I cannot put into words the camaraderie and support we provided one another through case studies, through career challenges, through text anxiety, or through personal trauma. Honestly, even if I could, I wouldn’t want to. It’s something every healthcare leader or aspiring leader should experience themselves. I refer to myself as an avid learner, I thirst for knowledge in all forms, and I believe that sharing knowledge is one of the greatest kindnesses one can bestow upon another human being. For this I will forever be indebted to this program, my cohort, and its instructors.

Never before have I encountered a program structured so precisely and executed so powerfully with such strict requirements for success. Further, never before have I encountered the level of individualized mentorship, support, and guidance I received in this program. In addition to facing the tribulations of a truly formidable educational road (45 masters level credits in eighteen short months) we faced personal challenges as well.

As a group we dealt with the deaths of loved ones, the birth of new loved ones, family challenges, patient heartache, innovative technology implementations, facility relocations, furloughs, illnesses, and a global pandemic. With each rock on the path, each wobbly bridge, every storm that hit, our capable leaders provided stability and compass bearing.

I would be remiss if I didn’t point out that this entire program and its leaders were also essential employees. On the front lines throughout this pandemic and risking their lives every day for the good of the community. When the world seemed to be hanging by a thread, we wove tighter together. We quickly became greater than the sum of our individual parts.

Throughout my life I’ve sought and achieved several degrees and certificates. I have participated in cohort-style education before as well as traditional learning environments. This experience stands alone, it is far beyond what is within my ability to express even now. This program is nothing short of a God-given gift to the healthcare industry. The format, support, and dedication to difficulty in search of excellence is what we should demand of all programs in all disciplines.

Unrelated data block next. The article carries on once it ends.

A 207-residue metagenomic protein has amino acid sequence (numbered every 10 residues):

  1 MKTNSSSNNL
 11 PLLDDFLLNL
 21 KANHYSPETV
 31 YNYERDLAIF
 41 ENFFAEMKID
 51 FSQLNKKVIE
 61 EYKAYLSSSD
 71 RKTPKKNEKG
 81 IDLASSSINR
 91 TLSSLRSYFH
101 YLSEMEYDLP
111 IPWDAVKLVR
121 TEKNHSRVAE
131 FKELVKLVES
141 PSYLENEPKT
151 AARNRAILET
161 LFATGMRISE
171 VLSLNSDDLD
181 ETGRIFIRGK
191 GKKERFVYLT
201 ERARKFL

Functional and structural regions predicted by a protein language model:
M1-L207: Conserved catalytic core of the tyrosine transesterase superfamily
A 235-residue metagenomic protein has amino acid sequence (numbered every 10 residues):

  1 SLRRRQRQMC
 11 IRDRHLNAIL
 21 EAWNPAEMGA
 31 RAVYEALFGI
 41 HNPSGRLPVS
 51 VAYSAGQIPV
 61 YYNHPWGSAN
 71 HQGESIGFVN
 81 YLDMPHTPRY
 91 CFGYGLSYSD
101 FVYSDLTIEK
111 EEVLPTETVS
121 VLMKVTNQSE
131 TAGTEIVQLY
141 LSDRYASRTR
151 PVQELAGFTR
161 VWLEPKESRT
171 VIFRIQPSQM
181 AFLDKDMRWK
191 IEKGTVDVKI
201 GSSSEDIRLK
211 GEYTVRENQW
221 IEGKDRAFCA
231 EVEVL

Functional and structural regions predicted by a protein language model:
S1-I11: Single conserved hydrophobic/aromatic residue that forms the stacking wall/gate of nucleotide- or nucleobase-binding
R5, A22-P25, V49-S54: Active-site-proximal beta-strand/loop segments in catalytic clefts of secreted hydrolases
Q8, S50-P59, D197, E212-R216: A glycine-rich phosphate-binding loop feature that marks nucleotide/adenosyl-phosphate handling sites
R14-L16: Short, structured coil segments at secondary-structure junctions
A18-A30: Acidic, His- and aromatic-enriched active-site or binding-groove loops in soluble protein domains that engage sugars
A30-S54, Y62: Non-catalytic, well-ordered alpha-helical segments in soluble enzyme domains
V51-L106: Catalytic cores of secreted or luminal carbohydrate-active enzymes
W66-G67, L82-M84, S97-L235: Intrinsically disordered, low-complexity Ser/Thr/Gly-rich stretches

This morning our seven cohort members shared thoughts about the experience with one another and tears were shed by all because we didn’t want it to be over. For the first time, for all of us, at the end of an enormous challenge, we didn’t merely seek for calm waters. We genuinely mourned that it was over. In fact, we still are. We reached the summit of our Everest and the new view we have is so spectacular we don’t want to let it go.

I could speak for days on end about the benefits of the program, the quality of the education and our professors, the structure which built in strength so strategically and poignantly that it must’ve taken years to perfect. The truth is that there is magic in this program. Magic in that none of us have to leave Everest. This program gave us the apex of Everest forever, we carry it with us invigorated to build our own mountains now, to continue looking skyward and to always keep one arm back, one hand outreached to pull others up to the summit alongside us.

I will cherish every moment of this program forever, and I thank Creighton, Laurie, Neel and the Dean, for bringing us knowledge in spades, and for giving me six new best friends. We will blaze trails, we will keep the fire burning, we will stay cura, we will reach out into the community and drive powerful positive change and the ripple effects will reach further than any of us could’ve imagined. We walked into that room as individuals, we walked the stage as an educated community of leaders. Six feet apart but feeling arm-in-arm with smiles that beamed beyond the masks. Thank you, for showing us to Everest, for helping us climb, for forcing greatness where we couldn’t see it in ourselves, and for giving us the ability to take the view with us forever. We didn’t take steps beyond where we were when we started, we took leaps. This program is the moon landing for healthcare. It is disruptive, it is innovative, it is unprecedented, and I have a sneaking suspicion that for the cohorts blessed to participate in it, it will never truly be over.

With love and eternal gratitude, I am proud to be an empowered, fortified, newly forged Creighton EMBA graduate.